The two following chapters cover issues that come up in open relationships such as new relationship energy, time management, miscommunication, what to do when boundaries are crossed, and how to handle changes that occur in the relationship. The final chapters of the book cover how to handle and explain the relationship to children and family, and has information to consider about "coming out" about your alternative lifestyle, safe sex (of course), and the legal and practical issues that non-monogamous couples may face such as discrimination, the rights of those involved, and several other related things.
The back of the book contains several resources for further information. It points you in the direction of support groups, further reading, organizations, resources, and anything else you would really need to help support your non-monogamous relationship.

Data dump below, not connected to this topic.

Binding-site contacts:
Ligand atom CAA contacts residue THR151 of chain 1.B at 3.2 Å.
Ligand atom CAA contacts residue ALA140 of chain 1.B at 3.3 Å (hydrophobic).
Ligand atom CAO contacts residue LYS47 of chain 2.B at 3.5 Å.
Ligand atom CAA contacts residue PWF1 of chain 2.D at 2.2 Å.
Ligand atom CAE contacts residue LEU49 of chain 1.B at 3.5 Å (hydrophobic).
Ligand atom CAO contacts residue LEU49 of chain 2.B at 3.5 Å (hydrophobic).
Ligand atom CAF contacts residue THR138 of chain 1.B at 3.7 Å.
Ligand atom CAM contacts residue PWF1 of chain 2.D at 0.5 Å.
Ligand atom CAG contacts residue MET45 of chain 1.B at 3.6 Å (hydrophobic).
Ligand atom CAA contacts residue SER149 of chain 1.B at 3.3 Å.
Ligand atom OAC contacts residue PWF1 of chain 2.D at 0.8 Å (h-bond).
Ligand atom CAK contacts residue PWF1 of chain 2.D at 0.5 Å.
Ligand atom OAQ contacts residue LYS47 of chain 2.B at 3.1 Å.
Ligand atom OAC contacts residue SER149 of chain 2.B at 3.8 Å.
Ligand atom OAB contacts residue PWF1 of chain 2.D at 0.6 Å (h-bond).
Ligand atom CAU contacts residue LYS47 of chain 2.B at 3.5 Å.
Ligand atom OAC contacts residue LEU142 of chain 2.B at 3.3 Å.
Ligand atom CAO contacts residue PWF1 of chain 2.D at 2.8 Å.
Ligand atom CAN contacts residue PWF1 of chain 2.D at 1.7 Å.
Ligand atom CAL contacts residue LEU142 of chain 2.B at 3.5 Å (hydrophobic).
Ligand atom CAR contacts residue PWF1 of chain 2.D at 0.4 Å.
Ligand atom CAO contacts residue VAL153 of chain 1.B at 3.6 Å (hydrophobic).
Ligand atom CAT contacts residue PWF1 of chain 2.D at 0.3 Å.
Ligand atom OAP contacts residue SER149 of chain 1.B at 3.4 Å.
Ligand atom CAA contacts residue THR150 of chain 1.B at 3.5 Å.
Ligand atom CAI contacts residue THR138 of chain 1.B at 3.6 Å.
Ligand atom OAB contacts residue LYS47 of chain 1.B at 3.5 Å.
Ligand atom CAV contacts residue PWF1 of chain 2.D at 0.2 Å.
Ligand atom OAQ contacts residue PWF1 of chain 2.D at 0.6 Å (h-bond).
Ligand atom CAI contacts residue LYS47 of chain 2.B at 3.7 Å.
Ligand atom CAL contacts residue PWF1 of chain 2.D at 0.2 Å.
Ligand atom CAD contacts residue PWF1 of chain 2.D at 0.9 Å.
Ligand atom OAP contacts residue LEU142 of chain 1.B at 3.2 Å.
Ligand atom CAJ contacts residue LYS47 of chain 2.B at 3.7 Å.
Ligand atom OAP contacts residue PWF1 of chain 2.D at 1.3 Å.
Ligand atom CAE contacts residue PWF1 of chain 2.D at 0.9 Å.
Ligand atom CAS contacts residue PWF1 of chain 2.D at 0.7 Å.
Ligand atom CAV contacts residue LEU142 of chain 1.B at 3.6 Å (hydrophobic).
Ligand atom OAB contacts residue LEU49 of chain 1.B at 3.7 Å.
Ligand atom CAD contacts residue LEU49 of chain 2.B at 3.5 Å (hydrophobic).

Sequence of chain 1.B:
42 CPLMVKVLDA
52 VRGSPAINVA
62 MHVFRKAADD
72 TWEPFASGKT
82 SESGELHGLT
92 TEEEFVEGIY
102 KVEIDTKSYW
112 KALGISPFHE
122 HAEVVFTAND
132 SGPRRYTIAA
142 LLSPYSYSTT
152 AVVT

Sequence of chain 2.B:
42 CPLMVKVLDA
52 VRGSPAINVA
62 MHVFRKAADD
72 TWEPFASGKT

To sum it all up:

This book is basically the bible of non-monogamy. When I was researching the technical and philosophical aspects of open relationships I found that this book contained the most comprehensive collection of knowledge and information woven together with insight and wisdom. Other books out there were just full of theories and did nothing but hype up non-monogamy, but they didn't give any practical advice. This book is the best of both worlds here.

I wanted something to help me make a decision about the direction of my relationship, but sadly this wasn't the book for that. It seems as if it would be a great thing for people in my situation, but after reading it it seems as if it would be more suitable for those who are already confident in their decision to get into non-monogamy. I'm not an easily offended person, but I the negative attitudes taken towards monogamy rubbed me the wrong way and made it difficult to get through this. It caused even more internal conflict because of the bias it had.

All in all, I'm glad I took the time to read this after my relationship had come to an end. After getting some experience and a taste of the freedom, feeling of liberation, and massive amount of love that open relationships create it's something I feel is right for me. This is all useful information for the future.
Follow-up commentary